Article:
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Mark Kermode's Secrets of Cinema - BBC4 19th March: Superheroes

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11 hours ago, Jamie John said:

I've watched all of these and have enjoyed each of them a lot, but then I really like Kermode anyway as I typically agree with his tastes and I listen to his and Simon Mayo's radio show every week. I have to say that in tonight's episode, on Horror, some of the "tropes" felt a bit shoe-horned in, however. The idea of the savant character, for example: yes, they make an appearance in some horror films, typically supernatural ones, but I wouldn't say they were a structural convention in the same way as most of the other things he mentions. The lone female survivor idea, too - again, this happens sometimes, but probably just as often it's a male survivor, multiple survivors, or no survivors at all.

 

I think the important thing about the final girl theme is that other genres don't do this. So while there are loads of horror films where the last survivor is a man, the fact that a woman essentially "triumphs" (or at least endures) and is the protagonist for the last act of the film is really unusual in genre films, which are normally very male-centric. It's definitely a thing, where as the savant thing is less established (although now Kermode's mentioned it, it does seem to pop up in a lot of horror films).

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I was annoyed that Kermode talked about Gravity in the sci-fi episode even though it, you know, isn’t a sci-fi film.

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58 minutes ago, Comrade said:

I was annoyed that Kermode talked about Gravity in the sci-fi episode even though it, you know, isn’t a sci-fi film.

 

In what way is it not a sci-fi film?

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54 minutes ago, K said:

 

In what way is it not a sci-fi film?

 

In what way is it a sci-fi film?

 

Imagine the incredible future where humanity has a Space Shuttle, the Hubble Space Telescope and the International Space Station. The astonishing future of 2011.

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It's a piece of fiction that's about what happens when a problem (debris collision) occurs with a piece of technology. Then the following events are all about the capabilities of the remaining pieces of technology.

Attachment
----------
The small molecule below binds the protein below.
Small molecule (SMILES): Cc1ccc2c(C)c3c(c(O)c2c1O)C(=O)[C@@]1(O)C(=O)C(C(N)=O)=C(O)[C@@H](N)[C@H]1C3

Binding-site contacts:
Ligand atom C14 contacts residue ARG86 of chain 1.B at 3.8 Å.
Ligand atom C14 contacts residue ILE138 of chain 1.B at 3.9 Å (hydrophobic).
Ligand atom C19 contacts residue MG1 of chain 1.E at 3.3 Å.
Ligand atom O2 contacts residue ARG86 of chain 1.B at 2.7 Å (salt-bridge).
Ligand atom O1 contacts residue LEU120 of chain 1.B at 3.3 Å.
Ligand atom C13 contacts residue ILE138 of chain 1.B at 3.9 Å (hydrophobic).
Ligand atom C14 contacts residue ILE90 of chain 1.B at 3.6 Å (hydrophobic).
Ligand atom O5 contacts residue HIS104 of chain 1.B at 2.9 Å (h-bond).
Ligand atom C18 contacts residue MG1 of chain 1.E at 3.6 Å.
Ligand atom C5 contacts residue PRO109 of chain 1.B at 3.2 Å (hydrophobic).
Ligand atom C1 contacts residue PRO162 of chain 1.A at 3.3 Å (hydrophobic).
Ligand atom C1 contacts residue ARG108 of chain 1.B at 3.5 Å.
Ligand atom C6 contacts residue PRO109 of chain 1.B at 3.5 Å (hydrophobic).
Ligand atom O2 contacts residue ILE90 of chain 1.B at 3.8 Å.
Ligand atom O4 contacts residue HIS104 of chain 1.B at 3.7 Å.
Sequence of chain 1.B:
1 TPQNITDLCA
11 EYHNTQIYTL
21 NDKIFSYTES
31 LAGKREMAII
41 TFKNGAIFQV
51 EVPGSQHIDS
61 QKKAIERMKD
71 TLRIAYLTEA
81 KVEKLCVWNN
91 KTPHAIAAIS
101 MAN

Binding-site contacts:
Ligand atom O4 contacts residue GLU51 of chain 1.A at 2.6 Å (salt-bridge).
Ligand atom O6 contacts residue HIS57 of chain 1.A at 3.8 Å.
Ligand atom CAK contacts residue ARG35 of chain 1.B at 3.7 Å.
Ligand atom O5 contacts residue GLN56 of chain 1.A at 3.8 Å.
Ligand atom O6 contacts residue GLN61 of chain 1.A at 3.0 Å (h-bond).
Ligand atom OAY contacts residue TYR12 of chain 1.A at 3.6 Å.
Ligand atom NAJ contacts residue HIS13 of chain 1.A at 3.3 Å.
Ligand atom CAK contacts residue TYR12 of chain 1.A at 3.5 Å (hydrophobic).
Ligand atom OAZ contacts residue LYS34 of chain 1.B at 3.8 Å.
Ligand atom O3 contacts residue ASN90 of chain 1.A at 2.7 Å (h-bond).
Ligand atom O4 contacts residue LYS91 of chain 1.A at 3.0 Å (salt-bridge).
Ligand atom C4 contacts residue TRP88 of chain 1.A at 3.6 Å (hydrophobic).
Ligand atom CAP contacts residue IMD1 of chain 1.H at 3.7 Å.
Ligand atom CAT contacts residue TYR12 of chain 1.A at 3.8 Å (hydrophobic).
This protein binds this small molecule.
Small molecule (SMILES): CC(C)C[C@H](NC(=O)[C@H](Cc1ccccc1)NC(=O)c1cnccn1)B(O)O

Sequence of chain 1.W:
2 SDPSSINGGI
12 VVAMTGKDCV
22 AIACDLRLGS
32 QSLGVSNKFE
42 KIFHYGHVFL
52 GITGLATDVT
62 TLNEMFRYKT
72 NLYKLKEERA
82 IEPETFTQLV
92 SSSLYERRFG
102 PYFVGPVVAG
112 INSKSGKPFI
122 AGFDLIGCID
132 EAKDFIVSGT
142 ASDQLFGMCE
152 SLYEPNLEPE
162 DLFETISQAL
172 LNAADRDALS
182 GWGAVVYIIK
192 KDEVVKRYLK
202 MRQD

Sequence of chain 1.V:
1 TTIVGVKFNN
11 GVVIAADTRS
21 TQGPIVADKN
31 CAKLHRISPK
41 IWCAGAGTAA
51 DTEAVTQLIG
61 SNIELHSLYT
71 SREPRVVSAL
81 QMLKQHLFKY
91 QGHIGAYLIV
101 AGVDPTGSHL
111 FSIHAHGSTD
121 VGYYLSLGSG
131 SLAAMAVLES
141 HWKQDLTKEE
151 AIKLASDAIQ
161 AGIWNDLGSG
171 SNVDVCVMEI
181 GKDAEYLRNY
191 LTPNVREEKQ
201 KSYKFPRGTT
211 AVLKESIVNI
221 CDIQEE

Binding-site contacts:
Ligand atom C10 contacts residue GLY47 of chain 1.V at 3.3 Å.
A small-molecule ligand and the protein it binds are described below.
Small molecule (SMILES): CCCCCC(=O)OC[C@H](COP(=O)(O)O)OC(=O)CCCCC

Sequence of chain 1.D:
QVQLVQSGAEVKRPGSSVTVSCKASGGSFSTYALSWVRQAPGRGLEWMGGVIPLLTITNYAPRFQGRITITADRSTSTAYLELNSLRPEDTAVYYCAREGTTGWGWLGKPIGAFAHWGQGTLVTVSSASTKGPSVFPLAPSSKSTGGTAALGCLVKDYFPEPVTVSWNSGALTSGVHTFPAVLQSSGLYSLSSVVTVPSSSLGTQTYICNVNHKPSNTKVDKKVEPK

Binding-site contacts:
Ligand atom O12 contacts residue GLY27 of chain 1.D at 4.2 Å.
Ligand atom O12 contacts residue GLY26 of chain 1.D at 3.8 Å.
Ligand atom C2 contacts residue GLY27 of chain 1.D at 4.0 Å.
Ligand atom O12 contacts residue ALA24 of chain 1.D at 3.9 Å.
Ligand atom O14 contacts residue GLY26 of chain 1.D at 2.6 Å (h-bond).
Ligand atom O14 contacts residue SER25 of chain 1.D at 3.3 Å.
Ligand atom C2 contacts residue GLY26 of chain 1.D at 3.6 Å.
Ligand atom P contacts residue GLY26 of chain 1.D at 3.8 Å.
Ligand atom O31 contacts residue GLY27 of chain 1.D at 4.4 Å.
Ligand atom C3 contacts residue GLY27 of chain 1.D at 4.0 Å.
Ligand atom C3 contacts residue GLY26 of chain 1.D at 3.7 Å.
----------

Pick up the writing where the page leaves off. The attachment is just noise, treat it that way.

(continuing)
So it may not feature robots or aliens or paths to the centre of the Earth, but it's definitely science fiction - just relatively hard SF (hard for movies, anyway).

 

Incidentally, I'm also persuaded by the argument that The Hunt for Red October is also a hard SF film. :P

 

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18 minutes ago, Comrade said:

 

In what way is it a sci-fi film?

 

It’s about the aftermath of a notional disaster whereby the debris field from a satellite being destroyed causes a chain reaction of other satellites being destroyed, creating more debris and knackering the ISS? That’s never happened, yet, so I’d say a film that focuses on it is probably within the realms of sci-fi. Plus, it’s set in space and largely in zero-gravity. Those things don’t make something automatically sci-fi, but there’s a pretty strong correlation.

 

I know what you mean about it not being SF because they take care to make sure everything is using existing locations and technology, and it’s definitely on the borders between a disaster movie and a tech thriller, but it’s a space movie about a projected space catastrophe, it feels like sci-fi to me.

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1 minute ago, Nick R said:

It's a piece of fiction that's about what happens when a problem (debris collision) occurs with a piece of technology. Then the following events are all about the capabilities of the remaining pieces of technology.

 

So it may not feature robots or aliens or paths to the centre of the Earth, but it's definitely science fiction - just relatively hard SF (hard for movies, anyway).

 

Incidentally, I'm also persuaded by the argument that The Hunt for Red October is also a hard SF film. :P

 

 

Red October definitely feels like a sci-fi film, in some respects. Tom Clancy was a huge fan of Larry Niven and used his books as a model for his own when starting out, so it’s not hugely surprising that it feels like SF. It obeys all the same rules that hard SF does, it just does it in a contemporary milieu.

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5 hours ago, K said:

Yeah, I'd be surprised if it didn't get renewed.